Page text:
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"Star Trek, Vol. 23: Private Little / Gamesters (Full Screen)" [Import]

4.1 out of 5 stars 7 customer reviews

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Product Details

  • Actors: William Shatner, Leonard Nimoy, DeForest Kelley, Nichelle Nichols, Bill Blackburn
  • Writers: Gene Roddenberry
  • Format: Closed-captioned, Color, Dolby, DVD-Video, Full Screen, Subtitled, NTSC, Import
  • Language: English
  • Subtitles: English
  • Region: Region 1 (US and Canada This DVD will probably NOT be viewable in other countries. Read more about DVD formats.)
  • Number of discs: 1
  • Studio: Paramount Home Video
  • Release Date: June 5 2001
  • Run Time: 100 minutes
  • Average Customer Review: 4.1 out of 5 stars 7 customer reviews
  • ASIN: B00005ASGI
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Product Description

"A Private Little War," Ep. 45 - Kirk and company beam down to a primitive planet visited by Kirk 13 years ago. But some of the once-peaceful natives now have sophisticated weapons, courtesy of the Klingons. "The Gamesters of Triskelion," Ep. 46 - Kirk, Uhura and Chekov are enslaved on the planet Triskelion. There they are trained in the art of combat so that their unseen masters, the "Providers," can make wagers on the outcome.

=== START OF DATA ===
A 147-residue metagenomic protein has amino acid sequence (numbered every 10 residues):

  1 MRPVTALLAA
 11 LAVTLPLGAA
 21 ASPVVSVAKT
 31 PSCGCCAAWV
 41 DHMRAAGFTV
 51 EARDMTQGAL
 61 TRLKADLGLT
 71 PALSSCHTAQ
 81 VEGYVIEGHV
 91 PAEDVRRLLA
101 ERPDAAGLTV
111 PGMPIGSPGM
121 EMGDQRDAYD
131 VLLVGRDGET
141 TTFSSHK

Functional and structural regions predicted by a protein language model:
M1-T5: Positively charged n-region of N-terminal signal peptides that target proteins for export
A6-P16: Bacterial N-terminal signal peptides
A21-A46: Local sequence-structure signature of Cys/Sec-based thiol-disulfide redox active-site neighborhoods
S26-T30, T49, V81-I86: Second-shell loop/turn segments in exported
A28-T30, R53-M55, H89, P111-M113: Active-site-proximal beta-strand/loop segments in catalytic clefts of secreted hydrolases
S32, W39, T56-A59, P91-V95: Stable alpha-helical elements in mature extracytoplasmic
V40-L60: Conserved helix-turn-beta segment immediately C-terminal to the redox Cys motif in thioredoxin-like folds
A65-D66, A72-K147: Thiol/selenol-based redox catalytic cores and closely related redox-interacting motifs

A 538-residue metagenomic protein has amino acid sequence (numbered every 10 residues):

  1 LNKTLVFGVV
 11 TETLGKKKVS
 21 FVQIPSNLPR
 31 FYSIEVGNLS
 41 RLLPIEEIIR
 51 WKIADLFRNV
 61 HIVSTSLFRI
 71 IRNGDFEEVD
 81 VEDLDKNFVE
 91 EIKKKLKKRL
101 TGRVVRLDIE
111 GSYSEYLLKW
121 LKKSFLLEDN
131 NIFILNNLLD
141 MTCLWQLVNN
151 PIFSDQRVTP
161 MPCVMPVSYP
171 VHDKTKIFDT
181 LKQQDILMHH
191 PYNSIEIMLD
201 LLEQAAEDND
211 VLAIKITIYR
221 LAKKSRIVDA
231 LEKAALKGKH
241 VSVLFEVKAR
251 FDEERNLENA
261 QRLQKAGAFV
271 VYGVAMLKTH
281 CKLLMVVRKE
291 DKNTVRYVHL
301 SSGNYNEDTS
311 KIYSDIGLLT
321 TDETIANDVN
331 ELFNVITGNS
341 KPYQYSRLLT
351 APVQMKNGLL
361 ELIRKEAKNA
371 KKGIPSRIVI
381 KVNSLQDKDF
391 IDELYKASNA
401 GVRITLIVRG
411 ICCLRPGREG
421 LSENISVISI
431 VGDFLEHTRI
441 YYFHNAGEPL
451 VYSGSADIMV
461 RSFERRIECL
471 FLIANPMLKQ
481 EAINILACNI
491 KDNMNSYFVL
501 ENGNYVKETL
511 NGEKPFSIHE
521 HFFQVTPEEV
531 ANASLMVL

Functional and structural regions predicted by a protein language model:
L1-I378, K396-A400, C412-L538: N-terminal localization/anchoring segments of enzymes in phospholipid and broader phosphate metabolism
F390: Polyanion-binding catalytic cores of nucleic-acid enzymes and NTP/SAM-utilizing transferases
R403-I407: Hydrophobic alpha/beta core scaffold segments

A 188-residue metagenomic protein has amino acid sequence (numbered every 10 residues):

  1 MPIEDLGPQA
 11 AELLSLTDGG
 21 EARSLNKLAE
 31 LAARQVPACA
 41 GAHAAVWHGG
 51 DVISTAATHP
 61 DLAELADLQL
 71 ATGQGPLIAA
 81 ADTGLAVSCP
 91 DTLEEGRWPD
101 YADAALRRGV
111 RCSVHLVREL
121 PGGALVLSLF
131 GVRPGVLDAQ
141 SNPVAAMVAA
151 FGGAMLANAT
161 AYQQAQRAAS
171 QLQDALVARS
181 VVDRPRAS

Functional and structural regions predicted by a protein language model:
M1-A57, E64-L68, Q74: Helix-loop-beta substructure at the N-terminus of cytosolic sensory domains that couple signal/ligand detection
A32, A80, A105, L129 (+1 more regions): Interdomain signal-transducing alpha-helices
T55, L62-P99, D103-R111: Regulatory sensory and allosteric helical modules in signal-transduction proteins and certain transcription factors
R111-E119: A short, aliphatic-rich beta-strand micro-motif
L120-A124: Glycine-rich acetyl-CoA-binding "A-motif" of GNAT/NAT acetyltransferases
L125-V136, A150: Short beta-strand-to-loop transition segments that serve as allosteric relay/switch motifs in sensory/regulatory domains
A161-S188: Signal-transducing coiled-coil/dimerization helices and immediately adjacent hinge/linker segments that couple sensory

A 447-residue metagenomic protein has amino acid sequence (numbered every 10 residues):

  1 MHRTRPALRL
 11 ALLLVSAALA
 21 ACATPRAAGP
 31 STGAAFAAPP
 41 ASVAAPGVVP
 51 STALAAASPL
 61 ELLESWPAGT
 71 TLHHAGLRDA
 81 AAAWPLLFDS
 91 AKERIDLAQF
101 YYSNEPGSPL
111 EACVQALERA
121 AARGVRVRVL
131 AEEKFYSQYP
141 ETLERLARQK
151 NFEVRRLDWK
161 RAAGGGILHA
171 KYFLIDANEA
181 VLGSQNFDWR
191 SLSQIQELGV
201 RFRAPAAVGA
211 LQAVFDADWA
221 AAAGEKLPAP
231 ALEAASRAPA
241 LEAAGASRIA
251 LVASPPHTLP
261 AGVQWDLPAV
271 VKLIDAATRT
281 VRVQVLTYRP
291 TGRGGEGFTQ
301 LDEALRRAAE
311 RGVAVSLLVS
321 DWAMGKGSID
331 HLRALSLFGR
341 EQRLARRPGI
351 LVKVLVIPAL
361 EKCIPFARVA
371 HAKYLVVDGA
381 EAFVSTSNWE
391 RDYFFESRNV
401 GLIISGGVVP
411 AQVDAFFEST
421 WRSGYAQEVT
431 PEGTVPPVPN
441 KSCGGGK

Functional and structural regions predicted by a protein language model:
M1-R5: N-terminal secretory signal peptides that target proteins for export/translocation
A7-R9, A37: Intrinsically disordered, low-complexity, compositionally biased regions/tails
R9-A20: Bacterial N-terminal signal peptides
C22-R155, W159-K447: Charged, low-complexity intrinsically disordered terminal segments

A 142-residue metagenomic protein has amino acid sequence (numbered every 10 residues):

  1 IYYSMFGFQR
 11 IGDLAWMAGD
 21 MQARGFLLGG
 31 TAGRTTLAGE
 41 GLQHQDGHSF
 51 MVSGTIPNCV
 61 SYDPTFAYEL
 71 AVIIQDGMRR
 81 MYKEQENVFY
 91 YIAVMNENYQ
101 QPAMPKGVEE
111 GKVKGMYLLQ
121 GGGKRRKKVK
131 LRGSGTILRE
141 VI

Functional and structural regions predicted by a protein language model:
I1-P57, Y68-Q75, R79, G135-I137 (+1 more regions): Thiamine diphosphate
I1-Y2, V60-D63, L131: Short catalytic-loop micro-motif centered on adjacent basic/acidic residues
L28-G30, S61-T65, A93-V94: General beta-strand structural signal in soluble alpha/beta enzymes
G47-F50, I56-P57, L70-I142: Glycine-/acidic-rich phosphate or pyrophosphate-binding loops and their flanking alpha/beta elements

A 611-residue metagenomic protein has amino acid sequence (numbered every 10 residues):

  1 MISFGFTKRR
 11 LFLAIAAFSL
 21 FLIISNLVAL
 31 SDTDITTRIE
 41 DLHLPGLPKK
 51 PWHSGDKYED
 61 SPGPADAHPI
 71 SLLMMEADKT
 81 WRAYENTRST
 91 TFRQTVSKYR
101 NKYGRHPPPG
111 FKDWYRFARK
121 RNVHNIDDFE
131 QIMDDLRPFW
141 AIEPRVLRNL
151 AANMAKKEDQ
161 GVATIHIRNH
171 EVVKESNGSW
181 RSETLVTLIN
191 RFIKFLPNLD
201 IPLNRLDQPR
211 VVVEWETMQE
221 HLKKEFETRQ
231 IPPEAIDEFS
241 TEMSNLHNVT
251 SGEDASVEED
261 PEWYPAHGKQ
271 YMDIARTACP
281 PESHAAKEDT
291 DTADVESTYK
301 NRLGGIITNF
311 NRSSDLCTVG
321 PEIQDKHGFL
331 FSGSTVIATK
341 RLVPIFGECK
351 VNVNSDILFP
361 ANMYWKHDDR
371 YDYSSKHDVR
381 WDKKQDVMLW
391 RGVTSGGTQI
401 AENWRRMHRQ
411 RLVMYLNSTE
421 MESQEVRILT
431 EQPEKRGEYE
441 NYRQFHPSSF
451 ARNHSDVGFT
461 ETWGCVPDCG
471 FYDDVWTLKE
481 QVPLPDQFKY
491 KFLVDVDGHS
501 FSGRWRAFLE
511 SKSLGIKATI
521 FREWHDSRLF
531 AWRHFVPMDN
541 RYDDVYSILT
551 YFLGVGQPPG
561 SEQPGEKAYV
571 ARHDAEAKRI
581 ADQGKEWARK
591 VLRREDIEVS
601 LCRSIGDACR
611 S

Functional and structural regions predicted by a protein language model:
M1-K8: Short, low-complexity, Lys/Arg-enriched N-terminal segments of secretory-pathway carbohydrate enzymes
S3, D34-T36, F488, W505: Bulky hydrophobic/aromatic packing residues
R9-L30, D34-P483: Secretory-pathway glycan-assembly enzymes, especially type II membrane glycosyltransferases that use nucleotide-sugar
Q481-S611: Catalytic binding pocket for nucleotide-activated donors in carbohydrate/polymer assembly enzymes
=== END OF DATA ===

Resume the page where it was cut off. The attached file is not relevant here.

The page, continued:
Customer Reviews

4.1 out of 5 stars
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Top Customer Reviews

Volume 23 of Paramount's complete reissue of the Original Star Trek series contains episodes which tread ground familiar to any Trek fan.